Investors have a gluttonous ‘risk’ appetite

The market seems to be sitting on its hands ahead of tomorrows ECB rate decision and Friday’s all important US jobs data. Analysts have been busily revising their NFP headline print down below a net loss of -100k jobs (the fewest in over a year) while keeping the unemployment unchanged (+10.2%). It’s aggressive and optimistic in nature ahead of jobs data today and tomorrow. Trichet is not expected to deliver any major surprises, just maybe their decision on the time horizon over which the ECB continues to guarantee liquidity. Perhaps they need to be more generous? An inexperienced political Japanese government under PM Hatoyama’s continues to verbally talk down the JPY this morning. The market is aware that the BOJ will intervene if the JPY appreciates too much, however, with risk appetite, the dollar remains under pressure as a vehicle currency. Japanese authorities will have to be more innovative in their initiatives!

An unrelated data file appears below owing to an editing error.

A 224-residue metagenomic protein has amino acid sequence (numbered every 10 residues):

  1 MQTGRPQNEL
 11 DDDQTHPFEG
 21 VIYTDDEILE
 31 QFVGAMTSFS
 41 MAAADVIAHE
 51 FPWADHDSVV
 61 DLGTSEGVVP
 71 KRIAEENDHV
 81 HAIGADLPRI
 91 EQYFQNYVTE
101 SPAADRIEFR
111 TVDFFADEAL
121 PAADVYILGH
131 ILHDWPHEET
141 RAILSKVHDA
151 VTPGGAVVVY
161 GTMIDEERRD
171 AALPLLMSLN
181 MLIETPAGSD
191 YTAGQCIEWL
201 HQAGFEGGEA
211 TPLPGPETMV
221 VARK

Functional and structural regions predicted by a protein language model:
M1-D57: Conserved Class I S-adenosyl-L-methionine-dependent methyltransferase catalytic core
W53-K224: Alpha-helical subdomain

The US$ is weaker in the O/N trading session. Currently it is lower against 9 of the 16 most actively traded currencies in a ‘subdued’ trading range ahead of a plethora of US data this morning.

Forex heatmap

After expanding in Oct. at the fastest pace in 3-years, the US ISM manufacturing index eased last month, more than the market was expecting (53.6 vs. 55.7). But, more importantly it remains in expansion territory despite production growth and employment moderating. Production fell from a 5-year high of 63.3 in Oct. to 59.9 last month. However, analysts expect Dec. numbers to be stronger on the back of new orders edging higher in Nov. (56 vs. 60.3), which would suggest that there were gains in both domestic and foreign demand. Inventories, the scourge of this recession, declined at a quickening pace (41.3) which may affect 4th Q real-GDP. Despite the inventory levels remaining exceptionally high across all sectors, a decline can only be a plus for future growth. On the disappointing side, the employment sub-category fell back towards the 50 print, no-mans land, neither expansion nor contraction. As indicated by other jobs data, any improvements in the sector remain painfully slow. Finally, the prices paid component fell to 55.0 after recording 60 from Aug. to Oct., certainly no fear of inflation just like the Fed indicated.